Bing Chen got painted unfairly, it seems. The former YouTube executive in charge of creator development abruptly left the video platform to join up with some stealthy startup project. Speculation was that he was displeased with Susan Wojcicki being named CEO over himself. Critics said whatever the project was, it couldn’t possibly live up to the hype.
But Bing is first and foremost an innovator. He craves challenge and stimulation — and as it turns out, his new project Victorious isn’t against YouTube, but tailor-made to go right in hand with it. And now that it’s arrived, we finally get to see if Victorious lives up to the name.
The platform isn’t just some laid back app — as far as Bing is concerned, it is about enabling creatives to connect more wholly with their fans. Embracing mainstream YouTubers like Ryan Higa and the Young Turks, Victorious creates a much more contextualized experience for them to present new content, share inside details or discuss their lives in an uncluttered and simple-to-use scrolling format. As Bing explains it in our interview below, enhanced fan engagement was a MAJOR aspect of development (as Bing would well know) and having sampled the wares, I can say that Victorious is indeed easy to use and an excellent means of engagement. That makes one critic silenced, now Bing and Victorious can shut up the rest as well.
What made Victorious as a project the next leap after YouTube for you?
To be honest, I don’t see Victorious as a project or company–Victorious is a mission. The mission is to unlock every facet of who we are each meant to be. For creators, that means enabling them to holistically deliver every element of their personalities and content universes in an authentic, interactive way; for superfans, that means enabling them to deeply enjoy every dimension of their passion–whether it’s a creator, idea, or community.
Five major trends in our industry have propelled this mission into a palpable reality:
Mobile is the first screen. The Mobile Generation (Millennials and Generation Z) is spending most of its media time online and increasingly on mobile (more than half of Facebook and YouTube’s usage is on mobile, for instance).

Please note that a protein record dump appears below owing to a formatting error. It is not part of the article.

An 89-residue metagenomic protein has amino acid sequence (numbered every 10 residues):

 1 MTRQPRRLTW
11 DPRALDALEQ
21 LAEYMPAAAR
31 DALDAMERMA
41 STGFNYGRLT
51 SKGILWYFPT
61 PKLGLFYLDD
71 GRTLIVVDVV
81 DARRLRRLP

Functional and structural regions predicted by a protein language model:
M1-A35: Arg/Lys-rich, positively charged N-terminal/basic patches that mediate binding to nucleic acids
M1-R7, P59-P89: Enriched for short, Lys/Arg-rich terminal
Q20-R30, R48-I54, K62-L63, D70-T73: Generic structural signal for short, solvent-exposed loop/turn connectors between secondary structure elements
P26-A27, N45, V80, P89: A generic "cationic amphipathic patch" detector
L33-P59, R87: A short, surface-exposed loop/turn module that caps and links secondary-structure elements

Creators are king–and crave direct access. Fan loyalty is tied less to platforms or metanetworks–and more with the individual IP or creator. For instance, when was the last time that you watched your favorite TV show on its original network or could articulate what original network produced your favorite TV show? Most can’t. To that end, how do you enable creators to go directly to their audiences–and reciprocally, enable communities to gain direct access to the creators and IP they love? You see this paradigm with media companies like CBS or networks like Nickelodeon going directly to their audiences in an unbundled fashion, as well.
Experience over content. Simply watching, liking and commenting is not enough for the Mobile Generation. Fans crave more interactive content experiences and, in many cases, are creators in their own right. They are active participants in a creators’ career and community.
Superfans matter most. Superfans have always driven the majority of engagement and revenue on any platform–online or offline. They are the first in line on a Thursday night before a film premieres; they are the first to watch your video when you’ve uploaded it; they devour your merch–and they are underserved. How do we deliver a safe forum for these superfans and their passions to flourish?
Digital business models are as diverse as creators. Dictating one or two revenue options to creators limits them and a platform’s growth. How do you provide a comprehensive, flexible mix of revenue options that fit the diversity of creators?